From AL Cy Young to a mere innings eater, the downward spiral of Boston Red Sox pitcher Rick Porcello took many by surprise.
After a dominant 2016 breakout season that earned him AL Cy Young honors, Boston Red Sox right-hander Rick Porcello took a major step back in 2017. His ERA ballooned from 3.15 to 4.65 and his FIP similarly increased from 3.40 to 4.60. What caused this epic collapse?
It ultimately boiled down to the fact that Porcello was utterly hittable.
The first thing that strikes you looking at Porcello’s numbers besides his league-leading 17 losses are the big bold numbers under hits allowed and home runs allowed. 236 and 38 respectively.
Porcello went from a corner-painting maestro to just another guy with a 93 mph fastball and no legitimate out-pitch with the flip of a calendar. One season he allows a paltry 7.8 H/9 and a respectable 0.9 HR/9, relying on his low fastball location to generate weak grounders and keep the ball in the yard. The next year those numbers spike to 10.4 H/9 and 1.7 HR/9. Porcello gave up 1.15 home runs per start. That won’t win many ballgames.
While he did reach a new career-high in K/9 (8.0) and generally kept walks down with a 2.1 BB/9, Porcello continued to be haunted by hard contact.
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Fueled by a career-low 39.2% groundball rate that would almost classify him as a fly-ball pitcher and a career-high 14.7% home-run-to-fly-ball ratio, seemingly all the damage done in Porcello’s impressive 203.1 innings came via the long ball.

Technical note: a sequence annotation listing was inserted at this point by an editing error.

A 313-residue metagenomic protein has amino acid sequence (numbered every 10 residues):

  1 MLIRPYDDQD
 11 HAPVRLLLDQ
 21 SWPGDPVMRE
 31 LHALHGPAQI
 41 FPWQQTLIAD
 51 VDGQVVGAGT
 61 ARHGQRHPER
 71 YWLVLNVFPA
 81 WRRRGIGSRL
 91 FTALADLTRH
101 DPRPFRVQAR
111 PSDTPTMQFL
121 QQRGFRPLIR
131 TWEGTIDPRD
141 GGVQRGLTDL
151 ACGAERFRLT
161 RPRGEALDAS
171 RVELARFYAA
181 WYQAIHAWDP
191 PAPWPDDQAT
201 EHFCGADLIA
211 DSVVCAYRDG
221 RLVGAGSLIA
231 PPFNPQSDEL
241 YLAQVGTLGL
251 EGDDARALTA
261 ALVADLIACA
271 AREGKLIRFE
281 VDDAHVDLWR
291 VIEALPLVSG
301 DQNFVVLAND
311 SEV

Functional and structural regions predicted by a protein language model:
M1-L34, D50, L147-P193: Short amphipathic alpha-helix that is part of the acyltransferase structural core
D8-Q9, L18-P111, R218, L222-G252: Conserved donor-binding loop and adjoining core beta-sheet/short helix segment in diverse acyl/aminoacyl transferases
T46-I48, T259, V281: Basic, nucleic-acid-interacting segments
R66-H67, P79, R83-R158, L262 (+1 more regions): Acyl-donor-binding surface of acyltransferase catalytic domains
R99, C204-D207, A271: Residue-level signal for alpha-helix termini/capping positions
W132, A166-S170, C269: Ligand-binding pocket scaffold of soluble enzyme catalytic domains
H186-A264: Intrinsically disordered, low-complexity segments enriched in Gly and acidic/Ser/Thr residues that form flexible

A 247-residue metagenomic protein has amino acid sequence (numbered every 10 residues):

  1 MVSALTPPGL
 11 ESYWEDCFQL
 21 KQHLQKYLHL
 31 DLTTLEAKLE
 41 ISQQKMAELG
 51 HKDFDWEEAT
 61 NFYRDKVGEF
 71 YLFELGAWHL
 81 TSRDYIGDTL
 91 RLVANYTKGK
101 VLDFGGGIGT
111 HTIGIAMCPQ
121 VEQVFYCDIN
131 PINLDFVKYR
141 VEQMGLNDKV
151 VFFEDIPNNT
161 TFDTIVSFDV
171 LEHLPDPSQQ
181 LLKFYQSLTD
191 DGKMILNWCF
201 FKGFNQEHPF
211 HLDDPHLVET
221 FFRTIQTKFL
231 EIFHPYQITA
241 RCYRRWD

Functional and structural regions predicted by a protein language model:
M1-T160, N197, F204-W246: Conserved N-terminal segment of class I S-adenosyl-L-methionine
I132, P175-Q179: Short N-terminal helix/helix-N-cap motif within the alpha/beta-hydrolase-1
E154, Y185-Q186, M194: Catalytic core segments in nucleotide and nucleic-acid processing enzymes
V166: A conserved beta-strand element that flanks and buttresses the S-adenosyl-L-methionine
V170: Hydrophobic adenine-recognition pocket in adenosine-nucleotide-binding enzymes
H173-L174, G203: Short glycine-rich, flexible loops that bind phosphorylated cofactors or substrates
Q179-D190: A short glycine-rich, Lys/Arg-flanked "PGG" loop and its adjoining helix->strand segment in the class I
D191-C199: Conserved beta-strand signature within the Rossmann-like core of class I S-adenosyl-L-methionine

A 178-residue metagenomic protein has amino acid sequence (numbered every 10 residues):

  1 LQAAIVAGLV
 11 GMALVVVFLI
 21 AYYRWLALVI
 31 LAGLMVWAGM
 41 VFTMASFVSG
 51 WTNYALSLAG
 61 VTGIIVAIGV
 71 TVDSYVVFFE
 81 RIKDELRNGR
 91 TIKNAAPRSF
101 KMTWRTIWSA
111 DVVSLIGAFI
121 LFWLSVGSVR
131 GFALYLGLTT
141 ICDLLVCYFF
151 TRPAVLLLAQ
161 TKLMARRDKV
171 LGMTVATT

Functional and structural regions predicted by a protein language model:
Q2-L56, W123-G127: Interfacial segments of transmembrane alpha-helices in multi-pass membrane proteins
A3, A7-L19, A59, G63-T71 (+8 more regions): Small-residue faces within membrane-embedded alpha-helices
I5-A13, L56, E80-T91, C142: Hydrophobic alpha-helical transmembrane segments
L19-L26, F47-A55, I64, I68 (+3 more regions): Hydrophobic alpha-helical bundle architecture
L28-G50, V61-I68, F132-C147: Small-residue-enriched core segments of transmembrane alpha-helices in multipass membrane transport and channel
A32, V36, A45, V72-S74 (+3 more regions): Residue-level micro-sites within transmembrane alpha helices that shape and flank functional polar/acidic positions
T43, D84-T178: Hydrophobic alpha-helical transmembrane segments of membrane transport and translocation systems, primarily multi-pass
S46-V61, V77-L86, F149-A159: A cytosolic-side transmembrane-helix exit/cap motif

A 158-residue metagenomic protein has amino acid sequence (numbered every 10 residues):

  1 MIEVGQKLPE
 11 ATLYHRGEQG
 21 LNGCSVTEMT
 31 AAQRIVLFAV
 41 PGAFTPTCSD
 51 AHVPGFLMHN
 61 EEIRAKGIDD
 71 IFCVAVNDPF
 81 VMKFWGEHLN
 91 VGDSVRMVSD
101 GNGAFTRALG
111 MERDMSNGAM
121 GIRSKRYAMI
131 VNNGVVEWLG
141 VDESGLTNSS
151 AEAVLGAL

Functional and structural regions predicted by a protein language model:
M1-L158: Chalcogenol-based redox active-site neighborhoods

His 2017 hard contact rate stood at 38.3%, meaning over one-third of the times an opposing hitter put a ball in play, they did so with above-average exit velocity. Compared to his career rate of 28.5%, it’s clear that the 28-year-old was mislocating all season.
That’s really the best and only explanation for what happened to last year’s Cy Young – mislocation. A groundball pitcher suddenly can’t buy a groundout and watches one in every seven fly balls leave the park. A pitcher who always relied on weak contact suddenly is met with a barrage of line drives.
There’s no injury to point to – he logged 203.1 innings in an MLB environment that seldom generated the 200+ inning workhorses anymore. Simply put, Rick Porcello was not as effective a pitcher as 2016.
There is reason for hope, however. One look at the right-hander’s 2015 season, his first in Boston, and one would have never expected the 2016 campaign that resulted. And what it ultimately boiled down to was locating his fastball on the lower and outside corners to get ahead in the count, and then going in or up to put the batter away.
This should be the plan of attack for Porcello going into 2018 – location, location, location.
Let’s face it, his stuff isn’t nasty. Porcello won’t blow hitters away with a blazing fastball, nor make them look silly pulling a filthy slider. He wins by putting the ball exactly where the hitter doesn’t want to see it. He needs to get back to that.